On Monday afternoon, Airdrie's City Council approved the next steps in the process of Airdrie building its fourth fire station.
The motion was adopted unanimously to accept a presentation by the City's Fire Chief, Mike Pirie, which included an updated needs assessment and spatial plan for the Highland Park Fire Station and Training Centre for Northeast Airdrie. It is estimated that the Northeast Fire Station will be ready by November 18, 2026.
With this motion passed, staff was directed to proceed with the detailed design and construction of the Highland Park Fire Station and Training Training Center. With this approval, Fire Chief Pirie said that by December 1, the first step should be initiated with a project manager being established.
"Our architect is then contracted to build a schematic design. An important addition to this project is a Construction Manager at Risk. A Construction Manager on board before the detailed design has a very significant way of controlling costs, specifically change orders. The construction manager then works with the city and architect to complete the detailed design," Chief Pirie explained.
According to City documents, the need for a fourth fire station was identified in 2013 to, 'accommodate the city’s growth by providing emergency services in each quadrant of the city.'
Chief Pirie noted that in less than two years, Airdrie's Fire Department has responded to the City's Northeast quadrant 358 times.
"This only includes emergency response. No call responses, service calls or incidents require the use of apparatus such as rescue trucks and Busch trucks are included," he said.
In presenting an Airdrie Fire Department Incident and Time Response Map, Chief Pirie noted that yellow markers on the map were meeting city standards below the threshold but below the threshold of the building code.
"This is not what you want to see. In short, yellow is not good and red is something that we do not want to see outside of extenuating circumstances."
A secondary map illustrating the fourth fire station and its impact on response times is what the Fire Chief said would be a 'good news story', though he underlined that the newly completed 40th Avenue Overpass is also a part of that story.
However, the fourth fire station was also looked at through the lens of Airdrie's population growth and how a fourth fire station may sustain the growing city for the next 50 to 75 years.
"You would expect to see staffing increases along with the demands for service. As we look towards the training components, it is important to understand that we are not building just for today's immediate demands, but also for the coming years. It was very reasonable to expect training for 200 staff on a regular annual basis," Chief Pirie noted. "We have maximized all other avenues and existing space in the existing stations."
It was also underlined during the presentation that having a high-quality training facility available in the city is crucial.
"Safety is a key element of this facility. It is entirely true that our staff need high-quality initial training and then what many municipalities have missed or are moving to, is continuing education. That accessibility facility allows us to introduce critical thinking," Chief Pirie said. "We place people in positions where things don't work so that they can develop problem-solving skills. This is what separates a school-based approach from a real problem-solving approach and community. I believe heavily in community service. It is the heart of what we do."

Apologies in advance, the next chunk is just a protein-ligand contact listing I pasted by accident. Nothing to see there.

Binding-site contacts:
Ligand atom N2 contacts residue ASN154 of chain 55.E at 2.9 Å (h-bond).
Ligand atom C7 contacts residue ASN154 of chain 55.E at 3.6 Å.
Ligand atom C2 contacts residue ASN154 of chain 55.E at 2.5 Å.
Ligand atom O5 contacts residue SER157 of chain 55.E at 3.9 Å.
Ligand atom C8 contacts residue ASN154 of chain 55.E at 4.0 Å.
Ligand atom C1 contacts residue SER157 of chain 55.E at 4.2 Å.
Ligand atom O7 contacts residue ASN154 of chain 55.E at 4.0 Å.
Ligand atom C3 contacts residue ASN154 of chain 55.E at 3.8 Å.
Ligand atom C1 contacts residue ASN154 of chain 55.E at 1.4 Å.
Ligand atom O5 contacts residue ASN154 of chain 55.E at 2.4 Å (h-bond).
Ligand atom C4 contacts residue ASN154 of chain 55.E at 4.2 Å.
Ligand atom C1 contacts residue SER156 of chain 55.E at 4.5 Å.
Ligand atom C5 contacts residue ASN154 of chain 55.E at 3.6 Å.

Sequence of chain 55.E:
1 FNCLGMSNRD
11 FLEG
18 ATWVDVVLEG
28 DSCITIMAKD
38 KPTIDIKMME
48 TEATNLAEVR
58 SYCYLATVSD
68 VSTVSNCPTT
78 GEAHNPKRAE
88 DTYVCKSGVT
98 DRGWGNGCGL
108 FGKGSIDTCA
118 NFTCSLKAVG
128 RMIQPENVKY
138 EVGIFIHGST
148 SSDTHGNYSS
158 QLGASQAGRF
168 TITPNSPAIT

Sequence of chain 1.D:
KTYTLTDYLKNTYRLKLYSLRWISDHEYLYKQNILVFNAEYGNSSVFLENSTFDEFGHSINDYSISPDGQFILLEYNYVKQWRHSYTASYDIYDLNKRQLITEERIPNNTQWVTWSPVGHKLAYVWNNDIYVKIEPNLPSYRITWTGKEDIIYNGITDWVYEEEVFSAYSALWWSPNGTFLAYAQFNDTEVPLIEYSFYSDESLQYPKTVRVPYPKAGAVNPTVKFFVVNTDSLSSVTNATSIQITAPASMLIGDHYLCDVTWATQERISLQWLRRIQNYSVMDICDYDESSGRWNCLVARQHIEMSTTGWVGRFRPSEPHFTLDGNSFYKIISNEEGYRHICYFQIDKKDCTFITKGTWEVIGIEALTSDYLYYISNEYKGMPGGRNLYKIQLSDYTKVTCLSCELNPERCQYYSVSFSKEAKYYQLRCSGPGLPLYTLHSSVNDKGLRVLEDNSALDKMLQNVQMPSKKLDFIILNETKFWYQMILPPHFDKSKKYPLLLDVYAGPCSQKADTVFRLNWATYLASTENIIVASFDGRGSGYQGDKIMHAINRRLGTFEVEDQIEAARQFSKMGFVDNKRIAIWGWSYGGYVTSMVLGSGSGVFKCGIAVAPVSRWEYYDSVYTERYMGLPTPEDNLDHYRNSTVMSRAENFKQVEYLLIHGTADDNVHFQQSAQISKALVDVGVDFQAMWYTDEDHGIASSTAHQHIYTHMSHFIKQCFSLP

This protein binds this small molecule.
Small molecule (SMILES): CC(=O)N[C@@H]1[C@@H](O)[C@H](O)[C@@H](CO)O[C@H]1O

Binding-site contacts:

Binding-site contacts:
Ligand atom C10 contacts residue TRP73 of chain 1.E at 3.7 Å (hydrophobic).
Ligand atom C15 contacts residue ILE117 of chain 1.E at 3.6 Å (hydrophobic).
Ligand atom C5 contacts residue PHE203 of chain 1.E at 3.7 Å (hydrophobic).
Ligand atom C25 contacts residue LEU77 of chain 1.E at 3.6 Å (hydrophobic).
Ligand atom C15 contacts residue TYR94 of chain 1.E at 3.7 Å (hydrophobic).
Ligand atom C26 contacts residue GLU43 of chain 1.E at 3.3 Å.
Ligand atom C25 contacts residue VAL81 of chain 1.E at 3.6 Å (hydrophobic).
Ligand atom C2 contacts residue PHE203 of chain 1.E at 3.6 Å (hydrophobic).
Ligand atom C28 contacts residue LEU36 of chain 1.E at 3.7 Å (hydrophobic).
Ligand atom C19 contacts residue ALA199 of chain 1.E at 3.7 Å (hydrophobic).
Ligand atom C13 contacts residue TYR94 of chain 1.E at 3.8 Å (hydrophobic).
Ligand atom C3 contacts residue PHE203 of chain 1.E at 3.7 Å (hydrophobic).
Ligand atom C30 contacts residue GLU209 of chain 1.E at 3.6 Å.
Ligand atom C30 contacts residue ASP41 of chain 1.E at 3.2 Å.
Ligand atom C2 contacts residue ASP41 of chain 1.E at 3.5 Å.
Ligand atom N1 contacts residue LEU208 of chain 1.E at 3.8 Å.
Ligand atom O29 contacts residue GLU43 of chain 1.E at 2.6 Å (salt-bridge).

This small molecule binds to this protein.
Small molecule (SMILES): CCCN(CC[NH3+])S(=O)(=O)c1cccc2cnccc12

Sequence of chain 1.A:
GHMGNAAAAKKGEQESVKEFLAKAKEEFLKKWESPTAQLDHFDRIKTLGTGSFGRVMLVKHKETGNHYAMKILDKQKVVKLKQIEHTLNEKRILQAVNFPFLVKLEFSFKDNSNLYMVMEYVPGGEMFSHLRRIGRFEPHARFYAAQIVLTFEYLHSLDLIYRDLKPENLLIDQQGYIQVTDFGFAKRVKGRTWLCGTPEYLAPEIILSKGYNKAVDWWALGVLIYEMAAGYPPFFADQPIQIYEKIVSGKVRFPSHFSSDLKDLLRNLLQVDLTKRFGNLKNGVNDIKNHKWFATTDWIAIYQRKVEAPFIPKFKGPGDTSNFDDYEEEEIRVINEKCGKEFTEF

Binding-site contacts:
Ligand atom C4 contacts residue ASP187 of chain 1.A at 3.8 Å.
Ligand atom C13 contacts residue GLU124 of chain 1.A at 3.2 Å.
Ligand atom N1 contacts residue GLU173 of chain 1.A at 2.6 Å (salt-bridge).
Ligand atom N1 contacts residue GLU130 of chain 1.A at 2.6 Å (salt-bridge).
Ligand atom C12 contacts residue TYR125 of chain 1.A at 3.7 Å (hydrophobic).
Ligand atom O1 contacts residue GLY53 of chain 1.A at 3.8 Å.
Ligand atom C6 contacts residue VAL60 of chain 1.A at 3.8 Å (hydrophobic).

However, the question of cost is not yet known. Chief Pirie stressed that putting a hard number on a project so early would not be prudent.
"There are risks with these projects. There are some known risks that we must highlight the cost, construction, labor, results of surveys and engineering are all unknowns. These are issues on all building projects. Locking into a hard budget early on is not realistic. The true costs are not known until the design and building need to occur. The Construction Manager at Risk helps to mitigate some of these timelines."
While the budget for the city's fourth fire station is unknown, Councillor Ron Chapman said that the building of a fourth fire station is a need.
City documents stated that in 2018, S2 Architecture presented the results of a needs assessment and developmental spatial plan which recommended the construction of a combined fire hall, training center and merged Emergency Communications Center (ECC).
"This option meets all of the city’s operational requirements, maximizes the site use, leverages the efficiencies of a multi-purpose space and eliminates the need for future renovations which risk increased costs and the challenges of renovating a functioning fire hall."
In 2021, the city's fire department also engaged Behr Integrated Solutions to help in the development of a business case to support options for funding and approval for the development and construction of a fourth fire station. However, due to the length of time between the original S2 study, the organization was solicited again to provide an update in 2023.
"In addition to embedding a multi-functional Training Centre and shared spaces between the AFD and training programs, a key benefit of the proposed project is that it has the potential to become a multi-service facility and leverage shared programmatic elements between the AFD, municipal enforcement, public works and the City of Airdrie vehicle training due to the full extent of the Training Centre and exterior training programming," S2 stated in their 2023 report, which was also available to city council.
The estimated space of the fourth fire station would total 32,388 square feet.
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